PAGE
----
Why the Null Hypothesis is Not Accepted (4 of 5)

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Assume the experiment measured "well being" on a 50 point scale (with higher scores representing more well being) that has a standard deviation of 10. Further assume the 99% confidence interval computed from the experimental data was:

-0.5 ≤ µ1- µ2 ≤ 1

This says that one can be confident that the mean "true" drug treatment effect is somewhere between -0.5 and 1. If it were -0.5 then the drug would, on average, be slightly detrimental; if it were 1 then the drug would, on average, be slightly beneficial. But, how much benefit is an average improvement of 1? Naturally that is a question that involves characteristics of the measurement scale. But, since 1 is only 0.10 standard deviations, it can be presumed to be a small effect. The overlap between two distributions whose means differ by 0.10 standard deviations is shown below. Although the blue distribution is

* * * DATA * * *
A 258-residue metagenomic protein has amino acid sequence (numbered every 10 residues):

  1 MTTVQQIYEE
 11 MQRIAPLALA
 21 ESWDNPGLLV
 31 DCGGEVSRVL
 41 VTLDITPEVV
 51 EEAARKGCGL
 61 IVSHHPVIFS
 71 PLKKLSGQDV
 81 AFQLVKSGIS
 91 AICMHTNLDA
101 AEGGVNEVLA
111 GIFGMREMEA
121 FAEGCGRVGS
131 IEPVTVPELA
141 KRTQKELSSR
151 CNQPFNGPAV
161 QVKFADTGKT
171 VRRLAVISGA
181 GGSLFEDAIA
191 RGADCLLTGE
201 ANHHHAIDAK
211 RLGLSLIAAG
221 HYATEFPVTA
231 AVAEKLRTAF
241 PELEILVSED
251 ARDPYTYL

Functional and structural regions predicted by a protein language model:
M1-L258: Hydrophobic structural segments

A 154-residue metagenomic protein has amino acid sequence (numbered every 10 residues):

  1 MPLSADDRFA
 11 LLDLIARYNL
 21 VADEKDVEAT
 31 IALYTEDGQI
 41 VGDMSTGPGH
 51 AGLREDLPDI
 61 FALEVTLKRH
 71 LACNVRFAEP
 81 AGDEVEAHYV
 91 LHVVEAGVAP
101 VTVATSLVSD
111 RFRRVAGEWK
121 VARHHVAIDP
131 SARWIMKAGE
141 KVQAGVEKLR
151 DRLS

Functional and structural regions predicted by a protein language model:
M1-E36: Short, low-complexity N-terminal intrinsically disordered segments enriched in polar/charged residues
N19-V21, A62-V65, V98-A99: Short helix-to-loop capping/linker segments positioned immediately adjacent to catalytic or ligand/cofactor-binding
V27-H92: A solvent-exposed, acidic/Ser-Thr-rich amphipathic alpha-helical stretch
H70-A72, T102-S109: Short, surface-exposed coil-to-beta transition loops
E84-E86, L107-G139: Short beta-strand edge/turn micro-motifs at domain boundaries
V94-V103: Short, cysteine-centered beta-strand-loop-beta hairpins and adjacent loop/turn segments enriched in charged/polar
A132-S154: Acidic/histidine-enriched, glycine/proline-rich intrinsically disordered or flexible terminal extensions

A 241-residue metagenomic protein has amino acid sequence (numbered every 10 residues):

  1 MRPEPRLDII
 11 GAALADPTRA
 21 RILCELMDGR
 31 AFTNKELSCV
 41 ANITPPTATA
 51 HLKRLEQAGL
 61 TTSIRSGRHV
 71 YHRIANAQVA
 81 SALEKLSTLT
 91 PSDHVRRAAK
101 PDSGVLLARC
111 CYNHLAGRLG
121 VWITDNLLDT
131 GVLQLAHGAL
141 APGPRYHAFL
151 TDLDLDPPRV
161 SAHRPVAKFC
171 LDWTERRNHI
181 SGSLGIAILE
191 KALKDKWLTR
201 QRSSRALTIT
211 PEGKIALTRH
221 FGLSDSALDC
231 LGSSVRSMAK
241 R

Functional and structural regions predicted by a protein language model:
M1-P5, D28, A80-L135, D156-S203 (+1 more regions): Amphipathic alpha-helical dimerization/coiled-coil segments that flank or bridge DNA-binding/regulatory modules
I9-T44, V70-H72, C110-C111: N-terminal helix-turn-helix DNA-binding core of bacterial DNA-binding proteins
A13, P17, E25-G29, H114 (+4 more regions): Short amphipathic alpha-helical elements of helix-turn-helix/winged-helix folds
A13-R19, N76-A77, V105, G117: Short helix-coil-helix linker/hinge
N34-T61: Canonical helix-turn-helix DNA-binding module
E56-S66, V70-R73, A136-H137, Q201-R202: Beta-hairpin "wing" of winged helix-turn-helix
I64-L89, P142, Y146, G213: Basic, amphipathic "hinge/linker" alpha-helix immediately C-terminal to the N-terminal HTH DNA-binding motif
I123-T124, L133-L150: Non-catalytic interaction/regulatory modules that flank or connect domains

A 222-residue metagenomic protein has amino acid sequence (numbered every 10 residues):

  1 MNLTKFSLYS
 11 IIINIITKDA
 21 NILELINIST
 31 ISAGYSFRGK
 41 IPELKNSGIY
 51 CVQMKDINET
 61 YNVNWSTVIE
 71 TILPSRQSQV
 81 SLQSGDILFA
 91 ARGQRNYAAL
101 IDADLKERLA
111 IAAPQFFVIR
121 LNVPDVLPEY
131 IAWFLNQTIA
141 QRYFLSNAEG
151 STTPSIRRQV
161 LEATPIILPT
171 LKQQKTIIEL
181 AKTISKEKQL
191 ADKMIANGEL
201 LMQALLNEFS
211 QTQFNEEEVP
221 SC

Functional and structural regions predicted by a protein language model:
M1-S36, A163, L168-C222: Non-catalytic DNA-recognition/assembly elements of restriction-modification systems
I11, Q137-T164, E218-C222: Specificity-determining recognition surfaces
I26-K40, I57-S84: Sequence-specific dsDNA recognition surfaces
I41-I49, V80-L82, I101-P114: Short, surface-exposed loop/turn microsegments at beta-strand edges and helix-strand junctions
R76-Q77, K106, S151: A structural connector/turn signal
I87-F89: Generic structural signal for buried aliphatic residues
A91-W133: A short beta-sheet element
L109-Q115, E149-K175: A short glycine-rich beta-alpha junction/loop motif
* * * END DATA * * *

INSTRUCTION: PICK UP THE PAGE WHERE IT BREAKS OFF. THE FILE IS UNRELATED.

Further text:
slightly to the right of the red distribution, the overlap is almost complete.
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